- instructional objectives clearly defined in behavioral terms.

- standards of performance be clearly specified.

- student performance be adequately sampled within each area of performance.

- test items be selected on the basis of how well they reflect the behavior specified in the instructional objectives.

- scoring and reporting systems that adequately describes student performance on clearly defined learning tasks.3

Scoring and reporting systems rerer to the "percentage-correct" score. In criterion-referenced testing 90 percent is widely used by educators. This report indicates the leve) oí proficiency at which the learner performs. We cannot use percenti le ranks or standard scores as they apply only to norm referenced tests and criterion referenced tests are designed to describe a learner's performance in absolute terms - terms which are meaningful without reference to the performance of other learners.

Criterion reference test uses. When using criterion referenced tests for continuing education offerings such as the pre- and postoperative visit seminar it is possible to design the tests to serve two purposes. Measurements can be designed for use during the instructional process to stimulate, guide, and evaluate learning and to appraise the ongoing effectiveness of the instruction. The term for this type test is formative.

Another use is the summative test used at the end of the seminar to determine what learners have gained. Pretests to measure prerequisite knowledge can be used if they are developed according to principles of criterion referenced tests. Diagnostic tests can also be used to determine difficulties during instruction in order to take corrective action.

If using the pretest, formative test, summative test or diagnostic test, be sure the terms are not used interchangeably with criterion referenced tests.

Masfery and deve/opmenia/ levels of learning. Two levels of learning must be considered when developing the criterion referenced test. The easiest level to construct tests is at the mastery level of learning. Mastery level learning refers to measuring the mastery of minimal essentials. An example would be learning to administer an intravenous medication. What are the minimal essential knowledge and skills that must be mastered before a nurse can administer the intravenous medication? In relation to any continuing education offering consideration should be given to Gronlund's guide:

1. What are the minimum knowledge and skills that must be a prerequisite to further learning in the same area?

2- What basic skills are prerequisite to learning in another area?

3. What minimum skills are needed for safe performance of some activity?24

Criterion referenced testing is most useful at the mastery level of learning because the outcomes are relatively simple, domain of behavior is limited, learning is sequential in nature, and "percentage score" correct provides a meaningful report. This will be the easiest to accomplish with continuing education offerings such as the pre- and postoperative visit seminar.

The second level ot learning is the developmental level. This level is more complex and does not allow the educator the simplicity and management characteristic of the mastery level of learning. Developmental learning is defined as that learning which takes place beyond the minimum essentials. The learning outcomes are complex, domain of learning tasks unlimited, and learning is not sequential. The developmental level will be of great importance when measuring performance of the learner and effectiveness of the continuing education offering. In this level the learner is encouraged to strive for the maximum level of achievement and excellence. Criterion referenced test construction may be impossible for some learning outcomes, however norm referenced tests can be constructed using criterion referenced treatment. Gronlund illustrates some developmental learning outcomes:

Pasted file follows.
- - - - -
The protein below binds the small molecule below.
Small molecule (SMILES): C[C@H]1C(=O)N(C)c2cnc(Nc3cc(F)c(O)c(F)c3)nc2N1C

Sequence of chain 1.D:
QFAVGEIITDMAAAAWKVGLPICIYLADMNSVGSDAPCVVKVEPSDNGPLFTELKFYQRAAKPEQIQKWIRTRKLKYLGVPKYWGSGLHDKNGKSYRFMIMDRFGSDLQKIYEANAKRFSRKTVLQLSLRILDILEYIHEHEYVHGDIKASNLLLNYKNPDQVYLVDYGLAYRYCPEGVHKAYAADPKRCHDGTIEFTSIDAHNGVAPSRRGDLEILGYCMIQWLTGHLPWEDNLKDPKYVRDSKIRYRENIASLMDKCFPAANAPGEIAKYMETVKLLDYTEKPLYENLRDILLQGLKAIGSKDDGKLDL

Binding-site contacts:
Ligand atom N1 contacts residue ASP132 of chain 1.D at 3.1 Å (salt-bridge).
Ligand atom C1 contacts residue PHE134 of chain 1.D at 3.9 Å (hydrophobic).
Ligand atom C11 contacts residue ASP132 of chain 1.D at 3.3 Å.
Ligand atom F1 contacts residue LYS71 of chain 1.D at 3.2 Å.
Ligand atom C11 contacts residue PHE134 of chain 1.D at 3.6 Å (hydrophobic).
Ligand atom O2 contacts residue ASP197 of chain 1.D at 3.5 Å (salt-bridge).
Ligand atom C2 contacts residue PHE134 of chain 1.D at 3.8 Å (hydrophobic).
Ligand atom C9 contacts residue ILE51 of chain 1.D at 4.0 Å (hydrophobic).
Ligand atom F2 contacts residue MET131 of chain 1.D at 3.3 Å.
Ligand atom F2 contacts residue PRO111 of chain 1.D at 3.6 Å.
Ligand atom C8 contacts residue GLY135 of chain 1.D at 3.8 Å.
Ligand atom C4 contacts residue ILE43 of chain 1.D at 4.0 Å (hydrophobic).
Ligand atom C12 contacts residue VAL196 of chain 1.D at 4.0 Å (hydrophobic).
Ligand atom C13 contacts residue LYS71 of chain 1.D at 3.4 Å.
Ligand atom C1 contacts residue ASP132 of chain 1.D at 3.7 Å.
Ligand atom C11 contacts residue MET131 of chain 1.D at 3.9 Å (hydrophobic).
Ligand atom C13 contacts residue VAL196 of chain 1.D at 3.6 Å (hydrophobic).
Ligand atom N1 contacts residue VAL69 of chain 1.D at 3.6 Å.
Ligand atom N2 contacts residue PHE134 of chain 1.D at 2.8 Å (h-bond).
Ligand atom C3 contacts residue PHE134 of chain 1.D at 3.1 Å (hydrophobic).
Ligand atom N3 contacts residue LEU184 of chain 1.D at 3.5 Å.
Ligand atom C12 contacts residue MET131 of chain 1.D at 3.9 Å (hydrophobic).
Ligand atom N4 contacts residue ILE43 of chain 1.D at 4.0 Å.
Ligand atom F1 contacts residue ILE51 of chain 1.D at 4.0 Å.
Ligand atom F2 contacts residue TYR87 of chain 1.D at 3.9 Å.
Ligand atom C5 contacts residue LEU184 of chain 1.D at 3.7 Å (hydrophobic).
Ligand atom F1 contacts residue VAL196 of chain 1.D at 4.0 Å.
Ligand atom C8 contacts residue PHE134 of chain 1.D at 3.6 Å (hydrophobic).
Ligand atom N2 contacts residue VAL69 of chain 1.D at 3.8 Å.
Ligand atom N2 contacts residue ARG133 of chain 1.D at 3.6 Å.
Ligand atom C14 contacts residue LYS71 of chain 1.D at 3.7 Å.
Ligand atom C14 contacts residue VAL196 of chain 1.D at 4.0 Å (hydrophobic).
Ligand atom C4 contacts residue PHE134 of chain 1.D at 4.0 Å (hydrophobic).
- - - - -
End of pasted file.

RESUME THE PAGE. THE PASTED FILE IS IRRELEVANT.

1. Understands concepts and principles,

2. Applies concepts and principles to new situations.

3. Uses a scientific approach in solving problems.

4. Demonstrates reasoning ability.5

Many of the mentioned objectives take a lifetime to grasp and the level at which the learner accomplishes the objective is very hard to determine.

Selecting test items. When selecting the items for testing it is important to make sure a representative sampling of instructional objectives is measured. It would be beneficial to predetermine approximately how many items should be used for each objective and also the total number of items for the test before starting to construct the test. Remember a representative sample is all that is needed; however, keep in mind that each learner is going to be measured according to the performance objectives. Educators are familiar with test types and also how to actually construct items. For a brief review there are two major test types: supply where a short answer or essay is used, and the selection type used in multiple choice, true-false, and matching. Some authorities prefer the multiple choice and short answer for criterion referenced testing. This does not mean others cannot be used and it would seem that for many continuing education offerings a short essay would be most appropriate. When writing test questions, it will depend on how the specific instructional objective is stated as to the type of test to use. An objective for the pre- and postoperative visit seminar might be to list six objectives for doing preand postoperative visits. This objective would require a supply type question. The selection type question would be derived from an objective such as: "to identify ways that nurses and hospital personnel abandon the dying or terminally ill patient"